8 Steps of RespirationThe complete oxidation of glucose proceeds in stages:1. glycolysis2. pyruvate oxidation3. Krebs cycle4. electron transport chain & chemiosmosis
10 Glycolysis 6C 3C Breaking down glucose glucose pyruvate 2x “glyco – lysis” (splitting sugar)ancient pathway which harvests energywhere energy transfer first evolvedtransfer energy from organic molecules to ATPstill is starting point for ALL cellular respirationbut it’s inefficientgenerate only 2 ATP for every 1 glucoseoccurs in cytosolglucose pyruvate2x6C3CWhy does it make sense that this happens in the cytosol?Who evolved first?That’s not enough ATP for me!
11 Mitochondria — Structure Double membrane energy harvesting organellesmooth outer membranehighly folded inner membranecristaeintermembrane spacefluid-filled space between membranesmatrixinner fluid-filled spaceDNA, ribosomesenzymesfree in matrix & membrane-boundintermembranespaceinnermembraneoutermatrixcristaemitochondrial DNAWhat cells would have a lot of mitochondria?
12 Mitochondria – Function Dividing mitochondriaWho else divides like that?Membrane-bound proteinsEnzymes & permeasesbacteria!Almost all eukaryotic cells have mitochondriathere may be 1 very large mitochondrion or 100s to 1000s of individual mitochondrianumber of mitochondria is correlated with aerobic metabolic activitymore activity = more energy needed = more mitochondriaWhat cells would have a lot of mitochondria?Active cells:• muscle cells• nerve cellsWhat does this tell us about the evolution of eukaryotes?Endosymbiosis!Advantage of highly folded inner membrane?More surface area for membrane-bound enzymes & permeases
13 [ ] Oxidation of pyruvate Pyruvate enters mitochondrial matrix 3 step oxidation processreleases 2 CO2 (count the carbons!)reduces 2 NAD 2 NADH (moves e-)produces 2 acetyl CoAAcetyl CoA enters Krebs cycle[2x]pyruvate acetyl CoA + CO23CNAD2C1CWhere does the CO2 go?Exhale!CO2 is fully oxidized carbon == can’t get any more energy out itCH4 is a fully reduced carbon == good fuel!!!
14 3. Krebs Cycle -oxidizes the acetyl Co-A -occurs in the matrix of the mitochondria
15 Krebs CycleAfter glycolysis, pyruvate oxidation, and the Krebs cycle, glucose has been oxidized to:- 6 CO2- 4 ATP- 10 NADH- 2 FADH2These electron carriers proceedto the electron transport chain.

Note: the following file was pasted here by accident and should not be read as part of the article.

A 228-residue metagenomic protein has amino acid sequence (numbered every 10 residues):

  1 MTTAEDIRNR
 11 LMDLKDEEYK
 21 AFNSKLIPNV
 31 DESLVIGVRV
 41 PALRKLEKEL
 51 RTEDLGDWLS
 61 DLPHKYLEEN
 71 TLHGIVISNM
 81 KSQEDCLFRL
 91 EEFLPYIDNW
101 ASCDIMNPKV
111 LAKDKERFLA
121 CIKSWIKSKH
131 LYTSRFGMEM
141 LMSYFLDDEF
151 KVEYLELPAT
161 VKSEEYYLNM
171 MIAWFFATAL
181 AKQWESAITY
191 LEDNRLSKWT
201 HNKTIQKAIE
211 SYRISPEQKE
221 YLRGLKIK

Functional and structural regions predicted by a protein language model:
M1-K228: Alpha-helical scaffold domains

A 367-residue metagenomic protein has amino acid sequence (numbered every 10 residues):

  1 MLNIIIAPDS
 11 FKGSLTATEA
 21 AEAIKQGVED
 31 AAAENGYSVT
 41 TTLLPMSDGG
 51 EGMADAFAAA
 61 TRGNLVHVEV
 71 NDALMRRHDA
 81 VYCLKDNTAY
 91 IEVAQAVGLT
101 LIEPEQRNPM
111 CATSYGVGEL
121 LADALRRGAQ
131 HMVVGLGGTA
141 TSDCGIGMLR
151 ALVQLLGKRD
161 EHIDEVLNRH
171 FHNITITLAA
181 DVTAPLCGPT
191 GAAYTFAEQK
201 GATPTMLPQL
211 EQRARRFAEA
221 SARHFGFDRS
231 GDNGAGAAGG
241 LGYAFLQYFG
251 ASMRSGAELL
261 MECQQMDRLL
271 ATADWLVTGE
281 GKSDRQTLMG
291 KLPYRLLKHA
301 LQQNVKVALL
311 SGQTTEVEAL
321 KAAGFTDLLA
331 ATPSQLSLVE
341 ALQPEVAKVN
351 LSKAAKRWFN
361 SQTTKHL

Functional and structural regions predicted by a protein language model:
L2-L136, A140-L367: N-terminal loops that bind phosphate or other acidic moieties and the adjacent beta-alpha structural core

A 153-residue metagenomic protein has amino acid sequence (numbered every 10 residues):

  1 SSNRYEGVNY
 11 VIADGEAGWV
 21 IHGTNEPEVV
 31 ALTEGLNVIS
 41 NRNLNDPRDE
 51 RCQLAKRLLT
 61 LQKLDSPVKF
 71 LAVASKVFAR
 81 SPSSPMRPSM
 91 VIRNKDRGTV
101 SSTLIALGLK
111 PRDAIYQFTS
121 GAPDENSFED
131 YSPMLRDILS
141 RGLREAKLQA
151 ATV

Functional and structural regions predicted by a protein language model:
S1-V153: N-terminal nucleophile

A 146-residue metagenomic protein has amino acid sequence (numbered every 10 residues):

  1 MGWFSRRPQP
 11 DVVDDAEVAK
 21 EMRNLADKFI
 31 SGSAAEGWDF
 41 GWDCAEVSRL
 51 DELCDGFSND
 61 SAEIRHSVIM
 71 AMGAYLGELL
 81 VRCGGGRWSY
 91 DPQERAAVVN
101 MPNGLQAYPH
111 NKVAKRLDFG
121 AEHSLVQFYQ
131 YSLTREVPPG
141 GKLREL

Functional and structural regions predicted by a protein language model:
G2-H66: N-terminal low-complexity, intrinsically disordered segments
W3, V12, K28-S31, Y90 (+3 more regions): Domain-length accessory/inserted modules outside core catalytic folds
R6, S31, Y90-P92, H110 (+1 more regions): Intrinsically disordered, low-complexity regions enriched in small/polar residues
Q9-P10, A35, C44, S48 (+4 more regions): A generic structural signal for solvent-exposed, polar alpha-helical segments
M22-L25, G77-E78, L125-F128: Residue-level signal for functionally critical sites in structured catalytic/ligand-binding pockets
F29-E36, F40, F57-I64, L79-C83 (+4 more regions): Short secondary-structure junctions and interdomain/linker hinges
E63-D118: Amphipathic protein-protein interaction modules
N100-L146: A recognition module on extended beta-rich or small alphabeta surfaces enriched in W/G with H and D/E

16 Electron Transport Chain series of proteins built into inner mitochondrial membraneyields ~36 ATP from 1 glucose!only in presence of O2 (aerobic respiration)That sounds more like it!O2
17 Electron carriers pass electrons & H+ to ETC H cleaved off NADH & FADH2electrons stripped from H atoms H+ (protons)electrons passed from one electron carrier to next in mitochondrial membrane (ETC)flowing electrons = energy to do worktransport proteins in membrane pump H+ (protons) across inner membrane to intermembrane spaceNAD+QCNADHH2OH+e–2H+ +O2FADH212NADH dehydrogenasecytochrome bc complexcytochrome c oxidase complexFADOxidation refers to the loss of electrons to any electron acceptor, not just to oxygen.Uses exergonic flow of electrons through ETC to pump H+ across membrane.H+H+H+
18 Allow the protons to flow through ATP synthase “proton-motive” forceChemiosmosis:Set up a H+ gradientAllow the protons to flow through ATP synthaseSynthesizes ATPADP + Pi ATPH+ADP + PiATP
19 ATP Pyruvate from cytoplasm Intermembrane space Inner mitochondrial ElectrontransportsystemCQNADHe-2. Electrons provide energy to pump protons across the membrane.H+1. Electrons are harvested and carried to the transport system.e-Acetyl-CoANADHe-H2OKrebscyclee-3. Oxygen joins with protons to form water.1FADH2O22O2+2H+CO2H+ATPATPH+ATP4. Protons diffuse back in down their concentration gradient, driving the synthesis of ATP.ATPsynthaseMitochondrialmatrix
21 Oxidation Without O2 Respiration occurs without O2 via either: 1. anaerobic respiration-methanogens (CO2 CH4)-sulfur bacteria (SO4 H2S)2. fermentation-ethanol (yeast)-lactic acid (animal cells)
22 Pyruvate is a branching point fermentationanaerobic respirationmitochondriaKrebs cycleaerobic respiration
23 Fermentation (anaerobic) Bacteria, yeast1C3C2Cpyruvate ethanol + CO2NADHNAD+back to glycolysisbeer, wine, breadAnimals, some fungiCount the carbons!!Lactic acid is not a dead end like ethanol. Once you have O2 again, lactate is converted back to pyruvate by the liver and fed to the Kreb’s cycle.pyruvate lactic acid3CNADHNAD+back to glycolysischeese, anaerobic exercise (no O2)
24 Catabolism of Protein & Fat In the absence of carbohydrates, animals can break down other molecules:-proteins: amino acids converted to a molecule that enters glycolysis or the Krebs cycle-fats: fatty acids enter Krebs cycle (produces more energy than glucose)